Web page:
Automotive industry

Why the Automotive Industry Isn’t as Automated as It Seems

Automakers and their sub-suppliers are overlooking a huge potential for automation that can help them overcome the labor and productivity challenges facing the industry.

We are used to seeing the automotive industry as a pioneer in robots and automation. In many ways, this is also the case: if you look at global statistics from the International Federation of Robots (IFR), 21% of all robot installations took place in this sector in 2020, making it the second largest customer base for automation. But, digging a little deeper, these statistics hide an industry still very dependent on manual labor.

As independent advisors on robots and automation, my colleagues and I often visit the factories of OEMs and their sub-suppliers to seek out new automation opportunities. For example, when they struggle to find enough human operators.

What we often see is that many tasks that probably should have been automated a long time ago are still left untouched by robots.

This shouldn’t be a problem in itself. However, in a world of labor shortages, heavily impacted by two years of pandemic, supply chain disruptions and geopolitical unrest, ensuring production continues at a competitive pace is essential. For this, automation plays a key role.

Automation is heavily concentrated in a few key areas

To understand the automation paradox of the automotive industry, one needs to take a closer look at the areas where robots are currently used, namely in the main automotive factories and at the many sub-suppliers of automotive components.

Most robot installations in the automotive industry are found in body production. This includes the conversion of sheet metal into a complete body which is then painted. There are often around 200 to 300 robots dedicated to this process alone at each car manufacturer. However, other assembly line processes, as well as the transport, picking and preparation of automotive parts, are only sporadically automated.

When it comes to contractors, they too have many options. They typically do much of the machining and welding of car components (body welding, which occurs at the car factory, being an exception). In these areas we also very often find opportunities for automation. There are currently many robotic solutions that address these processes, making their automation generally low-risk and accessible.

Just-in-time delivery is crucial

Assembling cars as they move down the assembly line relies on just-in-time delivery. Having the right automotive part available at the right time is crucial for assembly line workers.

Automotive factory intralogistics is an area of ​​the automotive industry where we often see great potential for automation. Although the high variance makes it difficult to use automation solutions for kitting, there are other proven solutions for transporting automotive parts through the factory, Autonomous Mobile Robots (AMR) being one. good example. Although not all types of transport are relevant to automate, it is often possible to automate 50-80% of those that are. Automating the intralogistics of an automotive plant can reduce the labor required by up to 80%.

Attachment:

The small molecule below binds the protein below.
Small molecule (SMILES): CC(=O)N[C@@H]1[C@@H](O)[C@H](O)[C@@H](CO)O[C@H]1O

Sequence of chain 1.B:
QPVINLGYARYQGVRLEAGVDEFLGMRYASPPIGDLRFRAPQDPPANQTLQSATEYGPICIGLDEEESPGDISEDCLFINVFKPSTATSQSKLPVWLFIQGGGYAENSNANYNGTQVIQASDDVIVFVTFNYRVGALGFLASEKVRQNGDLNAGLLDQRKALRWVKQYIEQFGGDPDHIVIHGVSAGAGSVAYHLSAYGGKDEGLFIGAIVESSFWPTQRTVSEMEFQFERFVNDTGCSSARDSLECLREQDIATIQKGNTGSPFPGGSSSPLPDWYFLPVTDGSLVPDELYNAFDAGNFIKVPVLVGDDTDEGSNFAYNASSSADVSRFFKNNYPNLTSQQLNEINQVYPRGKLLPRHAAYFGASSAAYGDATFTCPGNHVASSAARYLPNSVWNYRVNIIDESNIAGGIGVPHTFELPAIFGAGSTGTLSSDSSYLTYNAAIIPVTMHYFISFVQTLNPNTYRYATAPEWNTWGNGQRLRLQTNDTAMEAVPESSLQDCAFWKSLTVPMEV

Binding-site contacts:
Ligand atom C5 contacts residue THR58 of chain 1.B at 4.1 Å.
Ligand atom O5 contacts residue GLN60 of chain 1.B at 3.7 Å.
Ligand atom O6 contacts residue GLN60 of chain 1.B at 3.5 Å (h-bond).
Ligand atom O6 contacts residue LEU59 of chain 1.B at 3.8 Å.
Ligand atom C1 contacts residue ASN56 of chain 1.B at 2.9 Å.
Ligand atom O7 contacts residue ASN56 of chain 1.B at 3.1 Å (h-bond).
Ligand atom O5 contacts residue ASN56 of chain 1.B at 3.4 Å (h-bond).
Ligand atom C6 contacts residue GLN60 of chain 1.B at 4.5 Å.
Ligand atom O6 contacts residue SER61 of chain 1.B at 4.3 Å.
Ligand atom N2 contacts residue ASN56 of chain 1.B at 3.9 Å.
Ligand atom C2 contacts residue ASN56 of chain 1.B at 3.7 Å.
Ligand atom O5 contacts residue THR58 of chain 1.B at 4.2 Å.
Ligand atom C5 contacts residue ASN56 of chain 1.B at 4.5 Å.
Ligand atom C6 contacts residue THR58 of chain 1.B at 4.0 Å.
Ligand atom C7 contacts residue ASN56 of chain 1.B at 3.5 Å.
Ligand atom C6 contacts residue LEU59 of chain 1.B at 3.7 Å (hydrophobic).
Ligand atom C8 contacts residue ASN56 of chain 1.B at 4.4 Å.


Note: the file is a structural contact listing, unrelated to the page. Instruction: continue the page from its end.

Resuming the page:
Is automation still the solution?

Some automakers make the mistake of diving into the deep end when it comes to automation. The latest trend is to integrate collaborative robots into assembly lines in response to a growing demand for customization, which has valued the ability to quickly retool manufacturing processes.

Implementing new technologies in a strict just-in-time assembly line is very risky and requires meticulous planning and technological expertise. This is probably one of the main reasons why the automotive industry is lagging behind many other industries when it comes to automating their assembly processes. If a robotic solution does not perform robustly and reliably, it can critically impact the entire production chain, causing costly delays.

To ensure the success of such implementations, it is crucial to do extensive planning and detailed specifications in advance, as this will mitigate the risk of adjustments and surprises during solution integration or break-in. Likewise, it is strongly advised to automate manual processes with the lowest risk first, instead of trying to push a specific technology for the sake of technology.

In summary: Yes, the automotive industry already employs a large number of robots. Yet the industry has great potential for automation, especially in assembly, pre-assembly and intralogistics. To navigate successfully through today’s headwinds, automotive OEMs and their Tier 1 and Tier 2 suppliers need to start exploring these new opportunities.

Gain & Co are vendor-independent advisors helping companies succeed with robotics and automation. Gain & Co works with car manufacturers and other companies around the world to define their automation strategy, plan their investments, find robot solutions, supervise the implementation and evaluate their performance.

About the Author

Mikkel life annuity

Mikkel Viager is Senior Robotics and Automation Advisor at Gain & Co. He has helped many manufacturing companies around the world achieve their business goals through automation. He also holds a master’s degree in automation and robotics technology from the Technical University of Denmark.